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Studies reveal how bacterial pathogens adapt to nutritional stress

Scanning electron micrograph of Staphylococcus aureus. False colors have been added. Credit: CDC

To cause the disease, the human pathogen Staphylococcus aureus must adapt to the changing host environment. Many of these adaptations are mediated via a two-component signaling system (TCS) that regulates gene expression in response to environmental stimuli.In a new study reported in Journal of BacteriologyResearchers in Illinois provide insights into the signaling mechanisms utilized by the staphylococcus TCSArlRS in response to host-imposed manganese and glucose starvation.


“Signal transduction systems such as ArlRS play an important role in enabling pathogens to adapt to the ever-changing environment encountered during infection and are therefore a major contributor to disease,” microbiology and Research leader.

Hosts are isolated to limit the pathogenicity of Staphylococcus aureus Essential nutrients— A process called nutritional immunization of manganese, zinc, iron, etc. during infection. However, successful pathogens can evade the host’s defenses and cause illness. Researchers have focused on one mechanism utilized by Staphylococcus aureus to circumvent this host response, which depends on the ArlRS2 component system, which includes the histidine kinase ArlS and the response-regulating protein ArlR.

“This response regulator is of particular interest to elucidate how ArlR is activated, as it is involved in the ability of S. aureus to overcome nutritional restrictions and regulate responses that attack the host. .. Immune system“Kehl-Fie said.

“One of the concerns of the Kehl-Fie lab is trying to understand how Staphylococcus aureus resists nutritional immunity,” said Dr. Paola Párraga Solórzano. A student at the Kehl-Fie Lab and the lead author of the dissertation. “Since it was suggested that ArlR is activated by other histidine kinases, we wanted to understand whether ArlS is required for ArlR’s response to manganese and glucose limiting conditions.”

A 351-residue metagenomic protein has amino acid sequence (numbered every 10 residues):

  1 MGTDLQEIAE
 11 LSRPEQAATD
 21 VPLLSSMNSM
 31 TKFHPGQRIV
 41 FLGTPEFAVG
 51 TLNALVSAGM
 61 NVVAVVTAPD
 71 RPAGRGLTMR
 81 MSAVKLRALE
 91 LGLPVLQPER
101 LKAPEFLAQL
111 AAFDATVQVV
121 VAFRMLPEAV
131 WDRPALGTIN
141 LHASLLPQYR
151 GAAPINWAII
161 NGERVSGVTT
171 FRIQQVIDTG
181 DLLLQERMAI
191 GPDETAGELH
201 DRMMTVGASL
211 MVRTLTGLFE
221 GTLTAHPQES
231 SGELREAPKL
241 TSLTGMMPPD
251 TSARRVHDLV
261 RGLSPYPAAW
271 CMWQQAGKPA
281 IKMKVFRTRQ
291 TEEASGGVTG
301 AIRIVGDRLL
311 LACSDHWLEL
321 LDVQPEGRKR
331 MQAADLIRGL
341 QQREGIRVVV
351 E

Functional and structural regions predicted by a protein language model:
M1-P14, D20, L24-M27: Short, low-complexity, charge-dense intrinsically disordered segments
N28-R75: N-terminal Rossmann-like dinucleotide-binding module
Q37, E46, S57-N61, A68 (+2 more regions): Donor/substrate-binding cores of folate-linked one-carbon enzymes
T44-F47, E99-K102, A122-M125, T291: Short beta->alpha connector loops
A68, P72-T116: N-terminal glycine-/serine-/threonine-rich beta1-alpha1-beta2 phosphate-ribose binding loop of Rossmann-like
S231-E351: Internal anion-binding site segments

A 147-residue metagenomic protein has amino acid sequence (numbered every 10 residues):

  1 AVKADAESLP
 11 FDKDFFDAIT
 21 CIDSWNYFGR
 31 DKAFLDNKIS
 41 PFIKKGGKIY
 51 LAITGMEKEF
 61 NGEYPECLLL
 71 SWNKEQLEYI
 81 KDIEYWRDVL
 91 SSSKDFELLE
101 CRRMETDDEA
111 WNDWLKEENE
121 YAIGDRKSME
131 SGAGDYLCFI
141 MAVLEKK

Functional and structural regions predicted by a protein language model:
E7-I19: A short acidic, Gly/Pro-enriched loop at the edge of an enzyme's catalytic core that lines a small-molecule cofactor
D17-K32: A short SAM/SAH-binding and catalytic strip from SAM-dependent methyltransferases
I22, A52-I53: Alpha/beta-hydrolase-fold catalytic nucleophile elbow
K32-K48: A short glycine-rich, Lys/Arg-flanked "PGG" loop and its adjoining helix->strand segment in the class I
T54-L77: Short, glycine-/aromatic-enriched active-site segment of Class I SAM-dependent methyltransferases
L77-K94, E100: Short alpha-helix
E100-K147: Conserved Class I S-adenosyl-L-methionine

Histidine kinases have certain interactions with their cognate response regulators, but crosstalk can occur if histidine kinases can activate non-cologous response regulators. Other studies have shown that non-homogeneous histidine kinase activates ArlR, questioning the role of ArlS in resisting nutritional immunity.

To determine if ArlS is required for ArlR activation, mutants lacking the arlS gene were evaluated for their ability to grow and activate ArlR in a manganese deficient state. These conditions were achieved using calprotectin, an immune effector that isolates manganese. Pathogen Like Staphylococcus aureus. This study revealed that ArlS is required for activation of ArlR under these conditions, says Párraga Solórzano.

Since glucose is the preferred carbon source for Staphylococcus aureus, Párraga Solórzano evaluated the role of ArlS in glucose deficiency. ArlR showed constant levels of activity in the absence of ArlS, but ArlS was required for full activation in response to glucose restriction, Párraga Solórzano said.

“We were able to understand how these signaling mechanisms work and how S. aureus regulates its response to the stressful conditions normally encountered during infection,” Párraga Solórzano said. Says. “We have determined that ArlS is important for S. aureus’s response to both manganese starvation and glucose restriction.”

Preliminary research to facilitate this work was conducted by co-author and former undergraduate student Angela Shupe.


The team discovers how bacteria utilize the gaps in the body’s armor


For more information:
The sensor histidine kinase ArlS is required for Staphylococcus aureus and others to activate ArlR depending on the availability of nutrients, including Paola K. Párraga Solórzano. Journal of Bacteriology (2021). DOI: 10.1128 / JB.00422-21

Quote: Studies have revealed how bacterial pathogens adapt to nutritional stress (December 6, 2021).

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https://phys.org/news/2021-12-reveals-bacterial-pathogen-nutritional-stress.html Studies reveal how bacterial pathogens adapt to nutritional stress

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